Software licenses are the backbone of Microsoft’s empire. Now, through a slightly convoluted set of licensing agreements, the software kingpin is making its proprietary offerings available for third parties through rental agreements with members of its partner network. Datamation has the details.
Microsoft quietly announced at the beginning of the year that it will finally begin renting out some of its software via its partner network.
However, for those already bewildered by Microsoft’s (NASDAQ: MSFT) complex licensing terms, don’t expect that to get any easier with the change.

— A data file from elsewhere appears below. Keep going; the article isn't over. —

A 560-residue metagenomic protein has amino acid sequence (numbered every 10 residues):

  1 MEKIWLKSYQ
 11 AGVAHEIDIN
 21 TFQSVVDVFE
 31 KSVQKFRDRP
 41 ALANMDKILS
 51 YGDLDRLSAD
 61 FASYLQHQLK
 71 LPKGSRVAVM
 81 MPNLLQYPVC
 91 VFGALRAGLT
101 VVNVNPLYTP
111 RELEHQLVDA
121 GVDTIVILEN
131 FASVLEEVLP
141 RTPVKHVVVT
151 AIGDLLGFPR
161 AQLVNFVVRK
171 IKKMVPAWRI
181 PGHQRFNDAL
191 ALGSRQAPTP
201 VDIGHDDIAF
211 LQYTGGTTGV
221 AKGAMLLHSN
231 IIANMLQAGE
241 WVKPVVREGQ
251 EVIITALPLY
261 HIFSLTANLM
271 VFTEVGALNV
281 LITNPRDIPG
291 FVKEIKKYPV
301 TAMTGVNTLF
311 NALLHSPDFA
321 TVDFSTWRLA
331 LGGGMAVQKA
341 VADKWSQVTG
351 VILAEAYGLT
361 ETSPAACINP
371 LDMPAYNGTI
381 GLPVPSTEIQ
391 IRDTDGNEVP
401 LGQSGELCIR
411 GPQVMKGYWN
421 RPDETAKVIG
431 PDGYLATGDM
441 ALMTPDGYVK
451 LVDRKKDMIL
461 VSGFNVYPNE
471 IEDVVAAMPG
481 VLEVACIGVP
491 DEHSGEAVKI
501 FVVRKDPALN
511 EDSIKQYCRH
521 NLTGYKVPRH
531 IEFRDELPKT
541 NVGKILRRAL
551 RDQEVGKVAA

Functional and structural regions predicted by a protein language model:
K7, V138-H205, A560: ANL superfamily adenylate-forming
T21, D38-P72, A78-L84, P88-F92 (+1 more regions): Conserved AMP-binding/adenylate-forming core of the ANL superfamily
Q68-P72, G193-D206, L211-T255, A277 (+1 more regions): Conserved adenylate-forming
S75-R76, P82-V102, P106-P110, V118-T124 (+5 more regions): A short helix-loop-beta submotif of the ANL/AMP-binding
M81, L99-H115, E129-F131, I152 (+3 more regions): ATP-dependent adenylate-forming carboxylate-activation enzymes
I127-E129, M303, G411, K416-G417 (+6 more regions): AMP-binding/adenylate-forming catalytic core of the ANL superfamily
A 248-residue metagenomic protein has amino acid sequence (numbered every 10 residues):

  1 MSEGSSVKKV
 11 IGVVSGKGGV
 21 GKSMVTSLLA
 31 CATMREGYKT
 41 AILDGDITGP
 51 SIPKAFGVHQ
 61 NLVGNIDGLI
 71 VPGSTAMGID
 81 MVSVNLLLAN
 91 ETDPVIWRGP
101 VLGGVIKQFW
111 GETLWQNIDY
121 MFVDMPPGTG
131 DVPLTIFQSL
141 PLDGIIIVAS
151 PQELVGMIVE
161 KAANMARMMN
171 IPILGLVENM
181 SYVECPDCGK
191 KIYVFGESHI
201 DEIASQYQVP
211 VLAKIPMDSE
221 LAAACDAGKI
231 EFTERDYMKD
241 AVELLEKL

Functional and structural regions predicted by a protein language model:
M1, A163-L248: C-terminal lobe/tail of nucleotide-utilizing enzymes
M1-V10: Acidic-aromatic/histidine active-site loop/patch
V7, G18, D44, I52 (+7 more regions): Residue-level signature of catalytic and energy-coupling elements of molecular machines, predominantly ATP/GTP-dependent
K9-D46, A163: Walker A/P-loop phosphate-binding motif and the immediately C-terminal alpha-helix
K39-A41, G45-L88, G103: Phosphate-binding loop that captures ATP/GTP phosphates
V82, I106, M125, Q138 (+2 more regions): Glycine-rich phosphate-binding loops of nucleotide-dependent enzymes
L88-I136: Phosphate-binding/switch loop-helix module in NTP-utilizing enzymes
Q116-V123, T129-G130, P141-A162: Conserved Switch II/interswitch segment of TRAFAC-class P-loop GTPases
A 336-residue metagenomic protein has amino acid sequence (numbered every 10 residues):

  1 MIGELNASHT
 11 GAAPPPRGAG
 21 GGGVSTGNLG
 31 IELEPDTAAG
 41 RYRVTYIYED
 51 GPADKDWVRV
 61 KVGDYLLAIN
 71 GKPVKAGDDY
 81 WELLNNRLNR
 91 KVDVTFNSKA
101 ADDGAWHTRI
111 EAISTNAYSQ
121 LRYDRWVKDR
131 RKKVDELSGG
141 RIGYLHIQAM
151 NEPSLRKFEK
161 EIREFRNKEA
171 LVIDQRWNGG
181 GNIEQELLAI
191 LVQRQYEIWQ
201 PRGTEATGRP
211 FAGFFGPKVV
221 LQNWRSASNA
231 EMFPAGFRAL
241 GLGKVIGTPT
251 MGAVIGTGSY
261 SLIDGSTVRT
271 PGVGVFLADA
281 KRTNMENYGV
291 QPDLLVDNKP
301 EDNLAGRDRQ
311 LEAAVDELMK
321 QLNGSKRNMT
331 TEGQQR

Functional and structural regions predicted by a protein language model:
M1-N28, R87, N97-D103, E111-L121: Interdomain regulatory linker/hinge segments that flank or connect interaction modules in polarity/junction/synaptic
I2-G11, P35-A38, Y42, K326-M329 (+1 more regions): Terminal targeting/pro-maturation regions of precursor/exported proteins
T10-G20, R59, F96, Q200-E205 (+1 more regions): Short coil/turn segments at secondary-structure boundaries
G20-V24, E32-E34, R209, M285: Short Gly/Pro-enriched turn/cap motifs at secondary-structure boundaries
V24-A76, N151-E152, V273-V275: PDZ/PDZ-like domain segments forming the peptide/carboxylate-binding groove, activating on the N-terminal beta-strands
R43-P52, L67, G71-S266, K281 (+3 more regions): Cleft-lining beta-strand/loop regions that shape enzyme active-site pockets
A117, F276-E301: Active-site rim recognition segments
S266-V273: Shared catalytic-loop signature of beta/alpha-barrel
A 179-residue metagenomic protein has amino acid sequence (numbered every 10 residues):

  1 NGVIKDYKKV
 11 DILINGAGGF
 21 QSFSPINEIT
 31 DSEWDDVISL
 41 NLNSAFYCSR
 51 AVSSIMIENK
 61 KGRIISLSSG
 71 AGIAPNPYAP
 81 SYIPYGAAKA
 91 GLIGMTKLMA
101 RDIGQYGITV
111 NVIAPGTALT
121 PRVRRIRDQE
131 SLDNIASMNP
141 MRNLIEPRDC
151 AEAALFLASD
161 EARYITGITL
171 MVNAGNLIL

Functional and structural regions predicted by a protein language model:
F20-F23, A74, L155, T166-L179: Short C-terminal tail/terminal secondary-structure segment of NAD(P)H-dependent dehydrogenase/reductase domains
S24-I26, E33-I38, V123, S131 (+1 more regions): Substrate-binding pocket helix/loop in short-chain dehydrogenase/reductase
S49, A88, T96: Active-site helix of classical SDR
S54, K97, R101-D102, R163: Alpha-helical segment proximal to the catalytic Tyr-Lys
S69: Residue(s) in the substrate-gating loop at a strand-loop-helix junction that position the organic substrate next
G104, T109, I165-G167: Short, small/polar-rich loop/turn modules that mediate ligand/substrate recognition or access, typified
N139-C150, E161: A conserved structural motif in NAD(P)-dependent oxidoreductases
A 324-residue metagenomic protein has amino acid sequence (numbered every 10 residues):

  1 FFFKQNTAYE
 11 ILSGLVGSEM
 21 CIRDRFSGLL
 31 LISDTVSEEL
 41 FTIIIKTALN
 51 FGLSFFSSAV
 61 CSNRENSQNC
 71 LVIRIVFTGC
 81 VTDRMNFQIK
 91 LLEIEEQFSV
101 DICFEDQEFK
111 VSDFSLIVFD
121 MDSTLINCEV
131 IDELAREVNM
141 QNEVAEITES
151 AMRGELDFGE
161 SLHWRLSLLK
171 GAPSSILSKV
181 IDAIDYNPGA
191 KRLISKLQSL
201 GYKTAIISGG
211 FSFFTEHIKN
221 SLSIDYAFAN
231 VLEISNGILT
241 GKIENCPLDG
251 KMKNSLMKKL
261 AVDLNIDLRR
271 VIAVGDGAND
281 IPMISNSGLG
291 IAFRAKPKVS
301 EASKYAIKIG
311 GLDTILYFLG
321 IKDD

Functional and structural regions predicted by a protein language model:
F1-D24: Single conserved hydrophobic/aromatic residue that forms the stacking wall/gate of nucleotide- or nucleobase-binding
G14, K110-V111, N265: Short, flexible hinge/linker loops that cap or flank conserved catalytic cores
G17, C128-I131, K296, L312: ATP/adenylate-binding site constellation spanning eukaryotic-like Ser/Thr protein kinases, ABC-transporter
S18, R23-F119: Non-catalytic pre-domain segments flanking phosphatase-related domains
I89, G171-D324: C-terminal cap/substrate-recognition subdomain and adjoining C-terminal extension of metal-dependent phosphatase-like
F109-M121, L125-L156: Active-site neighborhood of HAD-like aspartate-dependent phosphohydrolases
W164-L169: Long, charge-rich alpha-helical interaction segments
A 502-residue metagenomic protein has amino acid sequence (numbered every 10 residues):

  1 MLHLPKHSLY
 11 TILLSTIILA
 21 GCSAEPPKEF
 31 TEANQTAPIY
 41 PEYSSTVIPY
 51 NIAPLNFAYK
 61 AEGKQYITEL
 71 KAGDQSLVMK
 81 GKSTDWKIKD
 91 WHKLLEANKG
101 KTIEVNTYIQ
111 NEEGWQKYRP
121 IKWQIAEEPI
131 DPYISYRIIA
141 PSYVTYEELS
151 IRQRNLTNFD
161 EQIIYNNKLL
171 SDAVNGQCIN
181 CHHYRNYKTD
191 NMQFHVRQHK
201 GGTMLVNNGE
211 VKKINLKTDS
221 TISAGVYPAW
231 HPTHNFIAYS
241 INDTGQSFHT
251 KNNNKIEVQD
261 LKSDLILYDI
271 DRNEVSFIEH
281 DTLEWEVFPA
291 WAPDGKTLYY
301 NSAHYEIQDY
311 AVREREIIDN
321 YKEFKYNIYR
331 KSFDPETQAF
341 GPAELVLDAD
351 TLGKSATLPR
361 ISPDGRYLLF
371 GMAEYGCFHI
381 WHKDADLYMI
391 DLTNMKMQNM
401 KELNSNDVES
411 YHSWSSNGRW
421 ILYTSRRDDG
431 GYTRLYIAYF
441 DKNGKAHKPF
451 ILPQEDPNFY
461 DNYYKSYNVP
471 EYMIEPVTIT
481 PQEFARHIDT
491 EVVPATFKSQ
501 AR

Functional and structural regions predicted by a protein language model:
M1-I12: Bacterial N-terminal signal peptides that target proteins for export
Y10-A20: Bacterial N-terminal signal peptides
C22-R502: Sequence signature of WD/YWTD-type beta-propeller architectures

“As of January 1, 2010, Rental Rights license SKUs were added to the worldwide Microsoft Product List for Volume Licensing, Microsoft Product Use Rights (PUR) document, and Microsoft Volume Licensing price lists as additive licenses through the Microsoft Open License, Microsoft Select License, and Microsoft Select Plus agreements for the following products,” a posting on Microsoft’s partner licensing site said.
Translation: Microsoft partners can now acquire legal licenses that let them rent Microsoft software to their customers.
The post also notes, however, that many third-party rental schemes in place currently around the world, which claim to permit rental of Microsoft software, are not legit.